So the conclusions seem to be that all individuals with Periodic Paralysis will have some form of Permanent Muscle Weakness. We can also conclude that acetazolamide (diamox) seems to make it worse...thus this could be a problem for younger people with PP who take acetazolamide and begin to develop PMW (as well as kidney stones and metabolic acidosis and growth issues with children).

There is a correlation between your PMW and abnormalities in your muscle (muscle fibers). In other words, it is likely that if you had a biopsy, abnormalities will show up, if you have Permanent Muscle Weakness.


Yesterday’s blog brought a few questions:



The first one is about Physical Therapy (PT). Some one asked, “Can PT help the permanent muscle weakness (PMW)?”  My first response was, ”No, PT typically makes it worse.”

The teacher in me made me realize that answer was not sufficient or totally correct. So, I searched through my data collection looking for an article I had saved about that topic.
 
I wrote another post:

I should have said that for ‘most’ of us PT may not be a good idea. I know there are other members in our support group who do work out; weight-lift or exercise and I did during my earlier years. However, I have had to stop PT every time it was prescribed for me. The pain was excruciating and it caused more episodes and more weakness. There may, however, be things like warm water exercises, or massage and more that may be helpful. Each person is different and all you can do is talk to your knowledgeable medical professionals and try what you think may be helpful and work for you.

The following are a few articles, which may be helpful in making your own decision:

The first one is written by a physical therapist:

"In some neuromuscular diseases, such as the metabolic muscle disorders, strength building exercises such as weight training may lead to muscle deterioration. Muscle deterioration can also lead to kidney damage. Individuals with periodic paralysis may experience increased attacks of paralysis."

http://www.bellaonline.com/articles/art182120.asp


This one is about Periodic Paralysis in particular, which is a mineral metabolic disorder. It is an important message about deterioration of muscle from weight training:

"In some neuromuscular diseases, such as the metabolic muscle disorders, strength building exercises such as weight training may lead to muscle deterioration. Muscle deterioration can also lead to kidney damage. Individuals with periodic paralysis may experience increased attacks of paralysis.

Individuals with any type of muscle disorder should avoid exercising to exhaustion. They should stop exercising right away and consult their physician if they experience muscle cramping or paralysis, or cola-colored urine."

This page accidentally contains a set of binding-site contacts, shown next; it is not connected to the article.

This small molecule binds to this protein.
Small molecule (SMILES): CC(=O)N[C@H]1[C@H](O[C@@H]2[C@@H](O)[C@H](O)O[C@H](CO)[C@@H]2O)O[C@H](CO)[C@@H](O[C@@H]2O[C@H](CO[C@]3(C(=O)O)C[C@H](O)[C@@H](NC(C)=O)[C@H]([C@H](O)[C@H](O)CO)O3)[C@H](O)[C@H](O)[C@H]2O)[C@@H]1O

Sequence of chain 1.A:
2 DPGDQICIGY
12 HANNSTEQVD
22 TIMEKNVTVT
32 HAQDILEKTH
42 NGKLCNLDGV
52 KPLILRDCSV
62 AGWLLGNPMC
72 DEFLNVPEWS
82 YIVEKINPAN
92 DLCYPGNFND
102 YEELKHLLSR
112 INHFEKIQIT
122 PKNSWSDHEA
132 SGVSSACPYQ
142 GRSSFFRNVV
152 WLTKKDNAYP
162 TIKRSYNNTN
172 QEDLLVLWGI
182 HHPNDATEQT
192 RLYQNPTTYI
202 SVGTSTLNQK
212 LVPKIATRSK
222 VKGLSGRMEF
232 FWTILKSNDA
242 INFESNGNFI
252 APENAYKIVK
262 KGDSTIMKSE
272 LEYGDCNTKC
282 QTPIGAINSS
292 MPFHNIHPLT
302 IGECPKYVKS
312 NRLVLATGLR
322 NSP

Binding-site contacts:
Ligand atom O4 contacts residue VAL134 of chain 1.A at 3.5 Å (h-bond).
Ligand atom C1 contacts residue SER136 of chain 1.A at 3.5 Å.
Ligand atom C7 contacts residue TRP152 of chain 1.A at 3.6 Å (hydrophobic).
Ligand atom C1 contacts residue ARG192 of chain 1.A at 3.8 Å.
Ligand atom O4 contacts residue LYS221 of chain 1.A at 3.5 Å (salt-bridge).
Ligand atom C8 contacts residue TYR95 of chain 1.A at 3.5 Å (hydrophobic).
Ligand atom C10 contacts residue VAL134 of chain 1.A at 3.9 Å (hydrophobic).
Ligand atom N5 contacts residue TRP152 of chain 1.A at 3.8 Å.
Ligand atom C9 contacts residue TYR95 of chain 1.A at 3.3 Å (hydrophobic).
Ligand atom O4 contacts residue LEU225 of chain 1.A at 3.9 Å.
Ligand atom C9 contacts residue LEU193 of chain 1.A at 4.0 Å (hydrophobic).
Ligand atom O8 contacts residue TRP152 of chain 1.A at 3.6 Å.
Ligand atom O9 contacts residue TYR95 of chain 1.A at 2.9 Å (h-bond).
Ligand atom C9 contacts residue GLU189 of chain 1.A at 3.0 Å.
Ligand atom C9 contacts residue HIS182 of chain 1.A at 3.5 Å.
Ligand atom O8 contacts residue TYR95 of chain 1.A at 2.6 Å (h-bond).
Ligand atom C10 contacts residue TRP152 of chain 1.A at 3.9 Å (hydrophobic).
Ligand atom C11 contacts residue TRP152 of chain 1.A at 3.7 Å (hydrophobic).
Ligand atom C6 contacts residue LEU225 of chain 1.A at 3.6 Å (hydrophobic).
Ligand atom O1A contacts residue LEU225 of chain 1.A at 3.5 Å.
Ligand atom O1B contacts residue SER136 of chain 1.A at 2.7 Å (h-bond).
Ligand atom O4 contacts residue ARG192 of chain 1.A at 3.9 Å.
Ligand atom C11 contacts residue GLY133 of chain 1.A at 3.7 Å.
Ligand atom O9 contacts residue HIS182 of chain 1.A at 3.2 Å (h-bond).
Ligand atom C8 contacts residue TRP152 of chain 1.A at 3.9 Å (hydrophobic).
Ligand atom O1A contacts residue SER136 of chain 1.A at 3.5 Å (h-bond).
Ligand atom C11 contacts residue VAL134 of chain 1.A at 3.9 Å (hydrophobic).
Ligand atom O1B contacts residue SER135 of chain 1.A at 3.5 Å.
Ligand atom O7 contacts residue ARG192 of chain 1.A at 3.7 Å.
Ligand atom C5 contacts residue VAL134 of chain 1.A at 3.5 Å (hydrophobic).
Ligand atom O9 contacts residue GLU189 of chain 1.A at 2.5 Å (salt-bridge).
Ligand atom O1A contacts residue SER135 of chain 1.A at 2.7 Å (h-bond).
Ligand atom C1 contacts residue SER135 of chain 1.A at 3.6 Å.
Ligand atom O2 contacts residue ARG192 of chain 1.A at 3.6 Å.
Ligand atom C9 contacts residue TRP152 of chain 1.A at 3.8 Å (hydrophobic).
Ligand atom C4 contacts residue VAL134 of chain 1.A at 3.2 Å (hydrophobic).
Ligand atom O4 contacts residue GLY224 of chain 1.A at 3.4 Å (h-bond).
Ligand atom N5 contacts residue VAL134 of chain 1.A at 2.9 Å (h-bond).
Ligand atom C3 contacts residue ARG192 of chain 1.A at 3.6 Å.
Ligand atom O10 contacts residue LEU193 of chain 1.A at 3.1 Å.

http://www.bellaonline.com/articles/art182120.asp

The last article deals with potassium and exertion/exercise:

"Increased Need For Potassium”

Heavy labor, weightlifting, extended labor, excessive sweating, alcohol, with caffeine (diuretic) (e.g. coffee, tea, some sodas) increase the need for potassium. A drop in blood sugar strains adrenal glands and also causes potassium loss.

Many weight lifters buy protein powder to make protein shakes. All that protein is hard on the liver and kidneys. Your body can’t build an ounce of muscle without enough potassium."

http://actualcures.com/weight-loss-diet-important...

The second issue from yesterday’s blog about permanent muscle weakness is that I failed to mention that there is typically three forms in which Periodic Paralysis may manifest related to permanent muscle weakness. That is:

Clinical Diagnosis

“The two distinct forms of muscle involvement observed in hypokalemic periodic paralysis (HOKPP), paralytic episodes and fixed myopathy, may occur separately or together. The pure paralytic episodic form occurs most commonly; the combination of paralytic episodes and a slowly progressive myopathy is less common; the pure myopathic form without paralytic episodes is rare:
  • Paralytic episodes. The primary symptom consists of attacks of reversible flaccid paralysis with a concomitant hypokalemia that usually leads to paraparesis or tetraparesis but spares the respiratory muscles.
  • Myopathic form. The myopathic form results in slowly progressive, fixed muscle weakness that begins as exercise intolerance predominantly of the lower limbs; it usually does not lead to severe disability. This fixed weakness must be distinguished from the reversible weakness that exists between attacks in some affected individuals.”

”The myopathic form develops in approximately 25% of affected individuals and results in a progressive fixed muscle weakness that begins at variable ages as exercise intolerance predominantly in the lower limbs. It occurs independent of paralytic symptoms and may be the sole manifestation of HOKPP.”

http://www.ncbi.nlm.nih.gov/books/NBK1338/
The above article does not mention the third type which is combination of the two; episodes of intermittent muscle weakness or partial or full body paralysis and gradual permanent muscle weakness.

My suspicion is that paralysis may be going on in sleep unaware to the person in the myopathic form.



Until later…


Tuesday, September 29, 2015

Sunday, September 27, 2015

Our Latest Book: "A Bill Of Rights For Periodic Paralysis Patients" the first in our A.S.E.A.Series